Abrutissement et aggiornamento ?  La télévision se limite à « la promotion des disques, des magazines et des myopathes », et les brillants oligarques de la gauche sociétale demandent à la gauche de « rompre avec le corpus poussiéreux qui la tenait prisonnière du siècle précédent (Kouchner, Karmitz, Lévy, Minc, p.111). » Pfister ajoute que « les élites vont au peuple comme les dames patronnesses vont au peuple. » Il remarque au cours d’un voyage en Bourgogne qu’un « haut fonctionnaire de la culture parle d’indigène, de typique en regardant le retraité qui arrose son jardin en bordure de voie »… Pfister souligne inutilement la monstruosité du propos (p.119) qui ne rassurera pas les gilets jaunes qui se font flinguer ou mutiler tous les dimanches.

On termine : notre auteur dénonce les jeunes bobos d’alors, « les baskets si sensibles à la pollution et à la protection de la nature… ». Il rappelle que bien avant le navrant Hollande, Mitterrand et ses socialos se montrèrent de « parfaits porte-paroles de l’OTAN », d’ailleurs ponctuellement « pris à contre-pied » (p.155) par le revirement américain et soviétique d’alors !

Conclusion : « la gauche pue » ; certes, mais elle reste au pouvoir car elle pue comme ce pays, ni plus ni moins.

J’oubliais Notre-Dame. On va la relooker et en faire un musée-shopping centre-salle de spectacle, ce qu’elle est déjà. Il y a longtemps que ce n’est plus une Eglise et il y a longtemps que l’église catho a crevé. Voyez mon texte sur Swift-Hazard-Michelet-Feuerbach. Le catholicisme est un conglomérat de zombis, de Tartufes, d’octogénaires (Bergoglio fait fuir les jeunes) qui subiront tout.

A propos de la profanation des grands travaux mitterrandiens, Pfister parle déjà de « monarchie culturelle » et de cet « habillage administratif des foucades royales (façades, Louvre, Beaubourg, Orsay, Bastille, bibliothèque). » Il ajoute que « le président s’est offert tous les symboles antiques de la gloire et de l’immortalité » (p.167), ce qui est un « aveu d’inquiétude pour ce jeune chrétien » qui épatait notre couillon Mauriac ! Bloy ou Bernanos savaient mieux que le catho moderne avait muté en rentier humanitaire bon à voter progressiste-humanitariste-impérialiste-je-m’en-foutiste !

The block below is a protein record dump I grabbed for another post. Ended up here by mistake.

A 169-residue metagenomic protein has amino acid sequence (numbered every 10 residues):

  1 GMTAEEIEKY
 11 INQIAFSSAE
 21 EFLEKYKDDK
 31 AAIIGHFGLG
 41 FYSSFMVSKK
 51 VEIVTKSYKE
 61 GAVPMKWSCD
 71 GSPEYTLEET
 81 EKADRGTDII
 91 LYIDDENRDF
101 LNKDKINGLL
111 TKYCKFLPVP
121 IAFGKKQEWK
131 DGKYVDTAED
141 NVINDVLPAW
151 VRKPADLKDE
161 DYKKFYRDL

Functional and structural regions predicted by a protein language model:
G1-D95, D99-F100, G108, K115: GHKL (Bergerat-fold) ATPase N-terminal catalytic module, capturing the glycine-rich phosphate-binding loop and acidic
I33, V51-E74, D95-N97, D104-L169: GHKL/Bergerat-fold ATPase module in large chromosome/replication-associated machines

Et pour ceux qui se gonflent avec l’affaire Benalla, on recommandera cette perle : « la France socialiste supporte sans broncher les extravagances des vigiles de luxe de l’Elysée… »

Le pamphlet est un genre qui vieillit bien.

Source

Thierry Pfister – Lettre ouverte à la génération Mitterrand qui marche à côté de ses pompes (Albin, Michel, 1989)

lundi, 29 février 2016

Le dernier coup de Jarnac de François Mitterrand

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Salan/’t Pallieterke :
Le dernier coup de Jarnac de François Mitterrand


mittben2259248617_h430.jpgNaguère, nous avions évoqué dans cette rubrique française l’avalanche de livres récemment publiés à l’occasion du vingtième anniversaire du décès de l’ancien Président français François Mitterrand. Dans cette masse de bouquins, un seul n’a pas vraiment été recensés mais il mérite une attention toute particulière : Dites-leur que je ne suis pas le diable (Plon, 2016, 188 p.). Ce livre est dû à la plume de Georges-Marc Benamou. Ce journaliste a suivi Mitterrand de très près au cours des dernières années de sa vie. Juste après la mort du Président, Benamou avait écrit Mémoires interrompues, soit les mémoires incomplètes de Mitterrand. En 1997, parait Le dernier Mitterrand, ouvrage consacré aux mille derniers jours de la vie du président socialiste. Dites-leur que je ne suis pas le diable en est une sorte de complément. On y trouve un florilège de commentaires et d’analyses posés par Mitterrand dans ses dernières années. Il s’agit de citations non encore publiées à ce jour. Benamou analyse en profondeur une série de controverses relatives au Mitterrand âgé, malade et mourant. Ainsi, Benamou analyse la dernière allocution de Mitterrand à la télévision, à la fin de l’année 1994. Mitterrand avait dit qu’il « croyait en les forces de l’esprit ». Et qu’à la fin de l’année 1995, il écouterait le message du Nouvel An du nouveau Président du « lieu où il se trouverait ». Ce fut donc un discours à connotations religieuses évidentes. En France, où l’église et l’Etat sont strictement séparés, ce ton religieux était inédit. Mitterrand avait éprouvé du plaisir en assistant au tollé que son discours avait suscité. « Vous avez vu ? », demandait à Benamou un Mitterrand rigolard, « j’ai osé ! ». A la fin de sa vie, Mitterrand était fasciné par la mort. Ou mieux : par le passage de la vie après la mort. Il en parlait à des médecins, des philosophes, des théologiens.